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IN THE UNITED STATES DISTRICT COURT
FOR THE EASTERN DISTRICT OF MICHIGAN
TO DEFENDANT NORTHWEST'S MOTION, IN THE ALTERNATIVE,
TO EXCLUDE THE TESTIMONY OF SUN COUNTRY AIRLINES
For the reasons set forth below, the United States opposes the alternative relief sought by Northwest in its Motion to Compel Production of Documents by Mark Travel Corporation, or in the Alternative, to Preclude the Testimony of Sun Country Airlines (dated November 6, 2000).
Northwest does not take "no" for an answer when it requests this Court to preclude the United States from introducing evidence on the existence of barriers to entry that would deter other airlines from establishing new hubs at existing Northwest or Continental hubs or initiating new services on Northwest/Continental hub to hub routes. On three previous occasions, it sought to exclude evidence on barriers to entry.(1) The Court denied its requests all three times; but Northwest is back in court hoping that the fourth time will be a charm. This motion, like the three that preceded it, should be rejected.
In considering the previous motions, the Court recognized that testimony from Paul Miller, Sun Country's Vice-President for Market Planning, and the other airline executives on the United States's witness list is relevant, material and admissible under all applicable rules of evidence and procedure. Now, Northwest requests that the Court exclude Mr. Miller's testimony if Mark Travel -- a company that Northwest asserts is owned in common with Sun Country -- does not give it copies of subpoenaed documents that appear to discuss sensitive commercial relationships between Sun Country and Mark Travel.
It is far too late in the day for Northwest to be demanding discovery from anyone -- much less someone who is neither a party nor a witness. Northwest filed this motion approximately 19 months after the April 2, 1999 deadline for serving document requests and interrogatories on parties; 11 months after the December 3, 1999 deadline for conducting most fact depositions; 12 months after the scheduling order recognized a limited exception to the December 3, 1999 deadline for fact witnesses designated as trial witness; and more than two weeks after the trial began. Second Revised Scheduling Order (Oct. 27, 1999). Moreover, it declined to exercise its right to depose Mr. Miller (who was included on the United States' September 19, 2000 preliminary witness list), thereby foregoing the opportunity to seek information concerning Sun Country/Mark Travel relationships from a witness.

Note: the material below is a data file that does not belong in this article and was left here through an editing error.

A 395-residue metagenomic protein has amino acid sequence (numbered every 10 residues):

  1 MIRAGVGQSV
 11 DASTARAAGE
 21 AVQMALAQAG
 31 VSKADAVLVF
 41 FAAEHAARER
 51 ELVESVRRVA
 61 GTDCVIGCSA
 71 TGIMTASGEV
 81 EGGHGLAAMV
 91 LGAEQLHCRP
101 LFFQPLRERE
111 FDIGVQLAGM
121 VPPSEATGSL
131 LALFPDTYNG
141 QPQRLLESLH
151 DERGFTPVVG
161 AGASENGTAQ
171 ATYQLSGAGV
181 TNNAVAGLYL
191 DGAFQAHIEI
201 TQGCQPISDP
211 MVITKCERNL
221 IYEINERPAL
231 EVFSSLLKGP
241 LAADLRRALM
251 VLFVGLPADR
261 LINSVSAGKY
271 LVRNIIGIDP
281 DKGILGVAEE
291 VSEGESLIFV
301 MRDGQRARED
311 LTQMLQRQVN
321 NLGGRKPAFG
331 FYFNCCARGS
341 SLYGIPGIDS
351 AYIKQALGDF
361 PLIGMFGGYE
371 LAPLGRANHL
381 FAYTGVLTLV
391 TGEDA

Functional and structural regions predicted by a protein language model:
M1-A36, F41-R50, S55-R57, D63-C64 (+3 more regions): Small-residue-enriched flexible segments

This motion is reminiscent of Northwest's request to belatedly depose Continental witnesses because it claimed to have been surprised by their views on supposed links between Northwest's ownership of equity in Continental and the success of their alliance. Recognizing that Northwest had sat on its rights to make timely discovery requests, the Court denied its untimely request to depose Continental witnesses shortly before trial began. Trial Transcript for October 16 and October 17, 2000 at p. 44. With respect to Mark Travel, however, Northwest took this course of action one step further, by sitting on its rights to obtain information about Mark Travel/Sun Country relationships until after trial had begun. Its belated request to conduct this discovery should be rejected as well.
Even if the Court were to rule that Northwest is entitled to issue a subpoena to Mark Travel,(2) however, Northwest still would not be entitled to the alternative relief that it seeks. Federal Rule of Civil Procedure (Fed. R. Civ. P.) 45(e) sets forth the sanctions for failing to obey a subpoena. If the Court denied Mark Travel's motion to quash, and Mark Travel thereafter refused to comply with the subpoena, perhaps Mark Travel could be punished for contempt; but there is nothing in the rules that authorizes the Court to preclude Mr. Miller's testimony, or to otherwise punish the United States or Sun Country, for any transgressions by Mark Travel that might occur if it failed to obey Northwest's subpoena.(3)
Therefore, the United States respectfully requests that the Court deny Northwest's motion, in the alternative, to exclude the testimony of Paul Miller.
Dated: November 9, 2000
1. Northwest previously moved to exclude testimony concerning barriers to entry by executives from Sun Country and other airlines on the United States' witness list, to exclude all testimony from the United States' expert witnesses (including testimony on barriers to entry), and to reconsider the Court's denial of its motion to exclude the airline executives' testimony.
2. The United States relies upon Mark Travel to address the issues of whether the subpoena is overly broad or burdensome, or improperly seeks sensitive confidential information, as it is in the best position to make these points. Likewise, the United States does not take a position, at this time, on Northwest's document demands (dated November 6, 2000) to JetBlue and Frontier, because they do not include requests to exclude the JetBlue and Frontier executives' testimony at trial. Our observations about the untimely nature of Northwest's discovery demands on Mark Travel, however, apply with equal force to its discovery demands on JetBlue and Frontier.
3. All sanctions set forth in Fed. R. Civ. P. 37 that limit the introduction of evidence apply only when parties refuse to comply with legitimate discovery demands. Since Mark Travel is not a party, Northwest cannot rely on this rule to support its request to exclude Mr. Miller's testimony.